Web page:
Can Happiness Be Found In Gut Health?

This is Day 26 in my 30-day blogging journey.

The why is on Day 1.

My wife and I were unexpectedly thrown into a journey of gut health over the last couple of years.

While Marissa has always been lactose intolerant, it used to be just an aversion to milk. She could still consume butter, yogurt, ice cream and cheese.

She can no longer consume any of these.

In addition, she’s also identified an intolerance to gluten though it does not appear to be celiac disease.

For as long as I’ve been in this industry, the research and conversation about the gut, the gut microbiota and, in general, gut health has only increased in size.

Unfortunately, there is still so much we don’t understand about the gut which means that the “unknowns” are a great place for fear-mongerers to strike.

Recently, one of my clients asked me if there was any stock behind the connection of the gut and the brain.

There is.

I tried to make a video in one of our closed communities on Facebook to discuss it and wasn’t thrilled with how jumbled it was.

So, I’m going to try and craft something more cohesive with this post.

Let’s start with the understanding that there are several factors which can contribute to both mental health and gut health. Those include but are not limited to:







There is also hormone production occurring in the body. You may recognize hormones such as cortisol, leptin and ghrelin, to name a few.

In addition to hormone production, the brain and spinal cord house the central nervous system while the GI (gastrointestinal) system has the enteric nervous system.

If you’ve ever experienced “butterflies” in the stomach, that’s a simple example of the brain and the “gut” talking to one another.

It’s this sensation that can likely help explain how our brain and our digestive system work together. If you heal the gut, you can heal the brain and vice versa.

The “how” in doing so is where things can become a bit more complicated.

Perhaps you’ve heard that digestive enzymes, prebiotics and probiotics can help heal the gut.

The problem is that there is no one-size-fits-all solution.

When probiotics have been studied, there is evidence of relieving/reducing symptoms of depression (not necessarily in absence of antidepressants but in conjunction with them), in post-natal symptoms of depression and in IBS (irritable bowel syndrome) patients who have depression. There is little conclusive evidence that probiotics can reduce feelings of anxiety.

It’s important to note that the effective probiotics do appear to influence the amygdala (there’s that gut/brain connection again), however, anyone looking to travel this route will need to determine which particular strain of probiotics they’re consuming. Be aware that a 4-week minimum may be required to take the appropriate probiotic and get the intended effect.

For those individuals dealing with chronic stress and, as a component of the stress, digestive issues, improvements have been found via hypnosis (hypnotherapy), implementing a low FODMAP diet or a combination of both.

I should also add that a low FODMAP diet is quite restrictive and could contribute to micronutrient deficiencies.

There was an interesting study with individuals who had removed gluten from their diets. They struggled with something called non-celiac gluten sensitivity (NCGS). The study participants were blinded and were told they would be given something containing gluten and a placebo. Even when they received the placebo, 40% exhibited similar or increased problems. (Molina-Infante, 2017.)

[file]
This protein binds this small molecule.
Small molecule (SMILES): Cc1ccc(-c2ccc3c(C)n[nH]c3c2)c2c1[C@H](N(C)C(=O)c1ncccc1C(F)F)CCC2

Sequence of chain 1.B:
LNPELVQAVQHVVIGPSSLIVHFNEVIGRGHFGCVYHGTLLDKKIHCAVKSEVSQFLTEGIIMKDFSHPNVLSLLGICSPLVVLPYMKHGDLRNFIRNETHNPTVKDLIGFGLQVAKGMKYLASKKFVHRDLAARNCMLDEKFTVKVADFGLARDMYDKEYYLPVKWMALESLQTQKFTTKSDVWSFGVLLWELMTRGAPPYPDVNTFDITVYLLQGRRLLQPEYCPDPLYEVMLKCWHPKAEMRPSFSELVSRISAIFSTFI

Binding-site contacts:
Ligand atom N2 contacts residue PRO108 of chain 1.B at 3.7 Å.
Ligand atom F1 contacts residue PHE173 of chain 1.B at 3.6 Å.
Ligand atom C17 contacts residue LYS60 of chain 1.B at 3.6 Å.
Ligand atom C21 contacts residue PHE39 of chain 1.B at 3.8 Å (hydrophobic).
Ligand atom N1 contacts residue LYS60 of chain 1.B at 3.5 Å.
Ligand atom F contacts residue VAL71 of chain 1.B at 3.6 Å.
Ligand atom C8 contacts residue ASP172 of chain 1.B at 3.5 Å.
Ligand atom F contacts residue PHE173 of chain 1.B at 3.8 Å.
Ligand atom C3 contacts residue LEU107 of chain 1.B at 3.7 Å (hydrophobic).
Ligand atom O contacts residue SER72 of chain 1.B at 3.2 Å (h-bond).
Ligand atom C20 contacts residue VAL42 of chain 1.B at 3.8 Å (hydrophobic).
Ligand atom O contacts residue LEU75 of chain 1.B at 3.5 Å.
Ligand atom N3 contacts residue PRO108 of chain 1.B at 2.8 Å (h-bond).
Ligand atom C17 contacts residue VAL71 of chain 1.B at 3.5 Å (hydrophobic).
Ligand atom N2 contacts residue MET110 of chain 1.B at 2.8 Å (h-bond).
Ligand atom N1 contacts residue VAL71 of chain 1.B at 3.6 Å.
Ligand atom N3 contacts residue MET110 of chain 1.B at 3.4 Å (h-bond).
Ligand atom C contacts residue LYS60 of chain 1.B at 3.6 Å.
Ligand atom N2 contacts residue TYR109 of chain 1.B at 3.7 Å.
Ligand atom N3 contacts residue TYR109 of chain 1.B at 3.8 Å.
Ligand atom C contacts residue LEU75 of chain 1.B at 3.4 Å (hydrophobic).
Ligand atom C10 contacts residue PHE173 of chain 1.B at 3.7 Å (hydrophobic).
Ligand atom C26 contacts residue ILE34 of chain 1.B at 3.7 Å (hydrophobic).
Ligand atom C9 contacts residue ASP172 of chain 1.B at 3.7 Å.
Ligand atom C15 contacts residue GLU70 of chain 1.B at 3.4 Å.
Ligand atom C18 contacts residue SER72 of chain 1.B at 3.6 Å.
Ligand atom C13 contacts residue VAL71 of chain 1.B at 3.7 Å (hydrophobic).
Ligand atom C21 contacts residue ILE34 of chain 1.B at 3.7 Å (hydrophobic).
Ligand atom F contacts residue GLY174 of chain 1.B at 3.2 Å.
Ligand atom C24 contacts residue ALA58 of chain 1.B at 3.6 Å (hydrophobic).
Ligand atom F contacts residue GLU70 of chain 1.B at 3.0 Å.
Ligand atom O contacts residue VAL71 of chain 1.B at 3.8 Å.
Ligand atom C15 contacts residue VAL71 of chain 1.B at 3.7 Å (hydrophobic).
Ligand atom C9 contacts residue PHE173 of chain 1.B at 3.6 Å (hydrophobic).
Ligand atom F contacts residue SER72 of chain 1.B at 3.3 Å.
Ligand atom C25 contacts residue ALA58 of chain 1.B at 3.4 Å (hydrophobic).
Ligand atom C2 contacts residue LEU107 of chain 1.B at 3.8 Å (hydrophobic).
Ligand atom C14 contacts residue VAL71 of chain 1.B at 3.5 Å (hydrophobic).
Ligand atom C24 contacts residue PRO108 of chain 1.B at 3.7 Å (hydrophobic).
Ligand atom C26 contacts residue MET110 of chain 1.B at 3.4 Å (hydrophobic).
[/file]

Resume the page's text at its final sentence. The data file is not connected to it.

During the time we’ve been trying to connect with different doctors, dietitians and GI specialists to help Marissa get to the bottom of her food sensitivities, the overarching problem area is stress.

My wife handles stress differently than I do and simply asking her to “calm down” accomplishes little more than a dismissive side eye (well earned, I might add).

So, in efforts to simplify what can be done to improve gut health, here are some points of consideration:

-Focus on better quality sleep. This can improve hormone function, improve recovery from workouts, and reduce stress.

-Consider meditation, prayer, mindfulness practices and/or yoga. All of which can help reduce stress.

-Add in more cardiovascular activity. This does not have to be running or anything intense. It can simply be a focus on increasing step count.

-Be aware that certain medications can affect the way the gut is operating or can reduce the good bacteria in the gut. Speak with your doctor if you believe this is something to look into.

-Increase your intake of fruits, vegetables and other plant based options. You don’t have to be vegan to benefit from this. Dr. Megan Rossi (aka The Gut Health Doctor) suggests expanding your plant based diversity to up to (if not more than) 30 options throughout the week. It may be easier than you think. Remember that this may include nuts, seeds, legumes, vegetables, fruits, and whole grains. I did a count for myself based on an average week of plant based intake and I average around 26 options. That’s as a lifelong omnivore. Dr. Rossi does mention that it make take several weeks to months to gradually get your intake up depending on your current diet plan and any current sensitivities.

-Where fiber needs to be increased, do so in small amounts and make sure that you’re increasing water intake as well.

My favorite people to follow with regard to gut health are: Dr. Megan Rossi, Dr. Gabrielle Fundaro, and Abby Langer, RD.

(Photo courtesy of Chaitanya Pillala)